People’s increasing inability to disconnect from the online world is often connected to “FOMO” or “fear of missing out,” which is also a great way to describe small business owners’ own dread of not using social media effectively to promote their work. While there are a multitude of social media marketing strategies, for printers and creative agencies, getting the most out of their posts comes down to nailing down half a dozen key principles.
Who you are trying to reach will determine everything else you do. If you’re trying to drum up graphic business or printing business in your city, you should already have a pretty good idea of who your ideal customers are, including age range, industries, and even who some of them might be. (Even if you’re thinking nationally, the same point applies.) Since as a small business you don’t have time to craft unique messages for all of today’s most popular social platforms, you will want to focus on the one or two most used by the people you’re trying to reach. Here’s the current breakdown among U.S. adults:
- Facebook: 69%
- Instagram: 37%
- Pinterest: 28%
- LinkedIn: 27%
- Snapchat: 24%
- Twitter: 22%
Keep in mind that as a graphic small business, your audience will most likely be other businesses. So while this list notes the top social media channels, whether a channel is relevant to you will also determine whether you should focus on it. For example, while Snapchat is a great tool, it’s more widely used among millennials, so not necessarily ideal for every business. LinkedIn, while the top business social site, is not as imagery-oriented as Instagram, which might be a better space to share cool new designs. Consider your target audience before committing to a platform.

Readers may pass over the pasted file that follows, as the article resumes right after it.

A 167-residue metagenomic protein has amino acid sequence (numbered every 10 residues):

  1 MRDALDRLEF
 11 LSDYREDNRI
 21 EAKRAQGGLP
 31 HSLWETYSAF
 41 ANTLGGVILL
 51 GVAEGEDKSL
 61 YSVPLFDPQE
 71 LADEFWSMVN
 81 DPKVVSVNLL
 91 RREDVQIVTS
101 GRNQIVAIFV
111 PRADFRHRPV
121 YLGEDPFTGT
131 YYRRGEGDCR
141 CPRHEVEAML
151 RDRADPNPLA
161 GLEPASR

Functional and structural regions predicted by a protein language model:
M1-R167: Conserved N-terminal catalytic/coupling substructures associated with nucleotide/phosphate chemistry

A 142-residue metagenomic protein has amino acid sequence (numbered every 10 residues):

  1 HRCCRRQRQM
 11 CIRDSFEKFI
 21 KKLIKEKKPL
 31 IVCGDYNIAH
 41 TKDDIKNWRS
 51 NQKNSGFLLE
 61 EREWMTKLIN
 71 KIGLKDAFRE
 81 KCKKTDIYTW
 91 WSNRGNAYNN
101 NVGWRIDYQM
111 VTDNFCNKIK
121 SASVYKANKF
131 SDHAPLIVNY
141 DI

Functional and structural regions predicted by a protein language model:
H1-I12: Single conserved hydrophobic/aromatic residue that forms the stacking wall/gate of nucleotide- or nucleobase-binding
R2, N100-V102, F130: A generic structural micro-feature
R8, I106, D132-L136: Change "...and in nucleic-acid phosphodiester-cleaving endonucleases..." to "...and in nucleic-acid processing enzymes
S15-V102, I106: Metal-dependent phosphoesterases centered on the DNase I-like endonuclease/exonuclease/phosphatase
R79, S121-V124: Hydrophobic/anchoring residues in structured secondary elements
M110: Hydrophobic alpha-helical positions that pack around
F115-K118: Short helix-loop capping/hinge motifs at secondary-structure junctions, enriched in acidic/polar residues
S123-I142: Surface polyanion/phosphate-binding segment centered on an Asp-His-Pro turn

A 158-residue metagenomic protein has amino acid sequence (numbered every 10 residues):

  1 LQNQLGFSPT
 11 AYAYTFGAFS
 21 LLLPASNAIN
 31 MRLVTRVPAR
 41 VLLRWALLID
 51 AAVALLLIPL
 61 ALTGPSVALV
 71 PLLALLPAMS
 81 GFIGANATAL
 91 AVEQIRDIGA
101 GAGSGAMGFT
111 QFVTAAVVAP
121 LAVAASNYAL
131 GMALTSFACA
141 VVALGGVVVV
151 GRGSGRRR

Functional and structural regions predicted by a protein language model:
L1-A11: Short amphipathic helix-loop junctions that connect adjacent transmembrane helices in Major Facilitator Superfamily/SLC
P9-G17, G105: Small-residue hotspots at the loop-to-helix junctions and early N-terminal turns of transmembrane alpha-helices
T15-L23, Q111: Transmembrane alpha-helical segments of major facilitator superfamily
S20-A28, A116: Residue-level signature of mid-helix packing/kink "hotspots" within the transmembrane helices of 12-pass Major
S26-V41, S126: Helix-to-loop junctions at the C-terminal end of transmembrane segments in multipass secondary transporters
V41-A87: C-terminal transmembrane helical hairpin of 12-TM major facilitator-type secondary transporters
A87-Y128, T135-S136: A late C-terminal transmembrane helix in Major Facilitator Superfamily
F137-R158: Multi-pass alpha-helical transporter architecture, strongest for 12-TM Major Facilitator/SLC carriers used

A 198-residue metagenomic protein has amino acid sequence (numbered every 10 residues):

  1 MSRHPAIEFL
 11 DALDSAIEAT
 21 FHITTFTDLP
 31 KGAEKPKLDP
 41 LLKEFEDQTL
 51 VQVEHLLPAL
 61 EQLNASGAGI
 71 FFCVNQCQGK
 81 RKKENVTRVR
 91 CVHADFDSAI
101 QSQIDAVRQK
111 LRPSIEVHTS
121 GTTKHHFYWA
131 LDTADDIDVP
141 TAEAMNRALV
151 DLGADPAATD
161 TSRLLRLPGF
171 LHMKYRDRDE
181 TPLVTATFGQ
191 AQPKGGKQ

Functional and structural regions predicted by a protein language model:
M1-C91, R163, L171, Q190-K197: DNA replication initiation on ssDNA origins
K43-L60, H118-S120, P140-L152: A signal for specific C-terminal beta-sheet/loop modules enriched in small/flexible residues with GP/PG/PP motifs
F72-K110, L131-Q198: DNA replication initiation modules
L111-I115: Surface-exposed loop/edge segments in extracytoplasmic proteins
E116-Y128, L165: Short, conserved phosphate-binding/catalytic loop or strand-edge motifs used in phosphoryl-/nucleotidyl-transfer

You can find more detailed demographic data here
One key aspect of social media for small businesses is generating and converting leads into sales. Yet even many Fortune 500 companies have yet to work out a formula for doing this consistently. Social media posts can certainly lead to more work, but you will also want to focus on more realistic goals, including:
- Increasing branding and awareness. Growing your social following will help as the more followers you have, the more people will see the services you offer.
- Driving traffic to your website. Just be sure you’re sending them to a page that will knock their socks off visually. Which leads us to…
Your social media posts, like your website, should show off your best work – potential clients want to know you can make them look amazing. Rather than sharing images of the snoozy annual report you’re designing or printing at the moment, post photos or video of that passion project you spent months crafting, or the results of that one time a client gave you a decent budget and free rein to be creative. Here are three great examples:
Also give potential clients a feel for your company culture – treat them to “behind the scenes” peeks at your business with photos and video.
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Having great projects to feature is only half the battle – you must also make them look great on social media. That means:
- Image sizes. Each social media platform has its own preferred dimensions; size your photos accordingly. (Note: These often change – consult sites like this one to ensure you’re using the current specs).